Critics often deride the buildings of Costas Kondylis as bland and developer-driven, putting price-per-square-foot above style or substance. But the architect, to whose credit it must be said has built far more in the city than probably all Pritzker winners combined, sees his conservative style of construction as more in line with the great car makers of the world, or at least that is what he tells The Times in an interview.
Q Critics have described your designs as boring and formulaic.
A I don’t think they are dull. They are buildings that represent the market trend based on lifestyle. Simple designs evolve into elaborate buildings, like the Barclay Tower building. It made a lot of sense, and it’s renting well.
I do the conservative approach, like Mercedes-Benz. They improve it a little every year, and you end up with a great car.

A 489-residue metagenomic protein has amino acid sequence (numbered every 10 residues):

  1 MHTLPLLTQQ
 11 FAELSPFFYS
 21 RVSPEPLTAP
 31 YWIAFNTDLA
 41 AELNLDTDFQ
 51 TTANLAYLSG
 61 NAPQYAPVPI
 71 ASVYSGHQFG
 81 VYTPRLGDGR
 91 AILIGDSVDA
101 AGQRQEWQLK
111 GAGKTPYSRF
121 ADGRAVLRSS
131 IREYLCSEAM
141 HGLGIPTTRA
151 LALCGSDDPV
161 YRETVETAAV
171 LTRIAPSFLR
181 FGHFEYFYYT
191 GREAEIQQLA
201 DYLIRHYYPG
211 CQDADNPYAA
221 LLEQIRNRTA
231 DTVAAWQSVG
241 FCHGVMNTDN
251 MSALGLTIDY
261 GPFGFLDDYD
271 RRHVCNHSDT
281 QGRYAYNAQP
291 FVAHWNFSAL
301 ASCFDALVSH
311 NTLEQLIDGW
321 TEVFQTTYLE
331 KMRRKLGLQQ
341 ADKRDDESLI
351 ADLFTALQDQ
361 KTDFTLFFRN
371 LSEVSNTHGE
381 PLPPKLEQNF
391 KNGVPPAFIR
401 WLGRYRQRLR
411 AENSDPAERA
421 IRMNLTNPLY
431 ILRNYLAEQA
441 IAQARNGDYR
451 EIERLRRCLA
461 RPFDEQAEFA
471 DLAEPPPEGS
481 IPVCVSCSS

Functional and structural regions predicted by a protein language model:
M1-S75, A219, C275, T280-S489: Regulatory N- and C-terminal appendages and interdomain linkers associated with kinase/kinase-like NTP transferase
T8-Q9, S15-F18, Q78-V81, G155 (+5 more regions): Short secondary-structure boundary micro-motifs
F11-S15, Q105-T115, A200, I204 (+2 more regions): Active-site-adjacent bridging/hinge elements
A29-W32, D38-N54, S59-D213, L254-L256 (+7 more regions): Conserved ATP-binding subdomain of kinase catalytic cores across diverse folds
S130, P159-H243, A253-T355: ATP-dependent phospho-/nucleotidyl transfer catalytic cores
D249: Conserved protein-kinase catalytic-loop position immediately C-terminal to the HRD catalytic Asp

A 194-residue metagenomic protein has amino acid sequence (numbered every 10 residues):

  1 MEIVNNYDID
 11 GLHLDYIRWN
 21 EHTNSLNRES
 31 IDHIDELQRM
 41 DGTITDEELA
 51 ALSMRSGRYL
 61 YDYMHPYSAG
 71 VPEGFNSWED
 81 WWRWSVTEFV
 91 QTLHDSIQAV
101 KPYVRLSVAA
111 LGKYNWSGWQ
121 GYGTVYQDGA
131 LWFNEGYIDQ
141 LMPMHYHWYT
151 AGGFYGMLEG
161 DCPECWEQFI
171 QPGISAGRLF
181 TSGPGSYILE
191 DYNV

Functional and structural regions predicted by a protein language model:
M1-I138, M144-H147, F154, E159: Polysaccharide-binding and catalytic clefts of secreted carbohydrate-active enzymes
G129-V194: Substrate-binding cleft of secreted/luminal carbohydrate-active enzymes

There is an easy explanation for this comparison, though: Mr. Kondylis has a thing for “great cars.”
You were interested in car design, weren’t you?A It was my passion. I wanted to be an automotive designer, actually, but there were not a lot of schools for that back then. I would have had to work in the Fiat factory to learn how to design and build cars, and I was too snobbish to do that. I went to architecture school, and I combined that with my love of car design. One fits with the other.
Q Tell me about the car collection at your Southampton home. How many cars do you have now?
A I had 20 vehicles. I had to sell most of them. My collection is a lot smaller now. I have four, including a Ferrari and a Lamborghini.
Q Do you drive them fast?
A Kind of.
If only his designs—ranging from the Barclay’s building downtown to innumerable Trump towers—were as racy as his cars.